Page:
The Smithfield School App —so-called because it is sponsored by Virginia-based Smithfield Foods— helps students feel more in control of their safety. Available for free to K-12 schools in the United States (except for a $79 monthly hosting fee), the app lets teachers and administrators notify parents of reports of bullying, cyberbullying, threats, school closings and other alerts. It works with smartphones and all pads, and schools can choose what they want students to report.

Using a feature called Incident Reporting, students begin the information process by reporting bullying, crimes, threats, weapons and other problems so that school officials can take appropriate action.

“The app started out with bullying in mind but expanded to where you can get these alerts and text notifications about bringing people up-to-date on things,” Bench says. “If there’s a threat and parents are standing outside and the school’s on lockdown, how do you communicate? It’s just the idea that some young people can at least put out that some of these bad things are happening.”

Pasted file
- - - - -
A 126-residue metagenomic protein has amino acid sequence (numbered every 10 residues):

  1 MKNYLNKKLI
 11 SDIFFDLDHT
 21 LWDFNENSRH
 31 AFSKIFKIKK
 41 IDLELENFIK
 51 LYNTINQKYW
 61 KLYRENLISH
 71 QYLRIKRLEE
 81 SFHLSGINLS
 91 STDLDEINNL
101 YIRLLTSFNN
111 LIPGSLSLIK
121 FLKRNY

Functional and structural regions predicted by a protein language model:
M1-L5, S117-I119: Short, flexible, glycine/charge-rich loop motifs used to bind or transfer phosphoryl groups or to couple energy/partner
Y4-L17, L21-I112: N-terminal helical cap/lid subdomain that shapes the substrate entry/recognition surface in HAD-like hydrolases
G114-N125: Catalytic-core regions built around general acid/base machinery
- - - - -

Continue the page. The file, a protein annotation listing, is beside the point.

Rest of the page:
Users can get information related to weather, facility problems and accidents so that schools can relay the information to parents, faculty and students. There is also information about the school, such as academics, clubs, sports, music and schedules.

The copyrighted app is “a great opportunity to reach out to these kids and make them feel safer,” Bench says. “It’s just an invaluable app in so many ways because it just keeps you up-to-date with what’s happening in your school, kind of a safety valve for all of us.”

Learning with a son

As Bench’s son Justin recently neared the end of fifth grade, he was working on a book report for “Blackbird Fly” by Erin Entrada Kelly. Before long, Bench was consumed by the saga of Apple Yengko, the only Filipino-American girl in her small Louisiana school.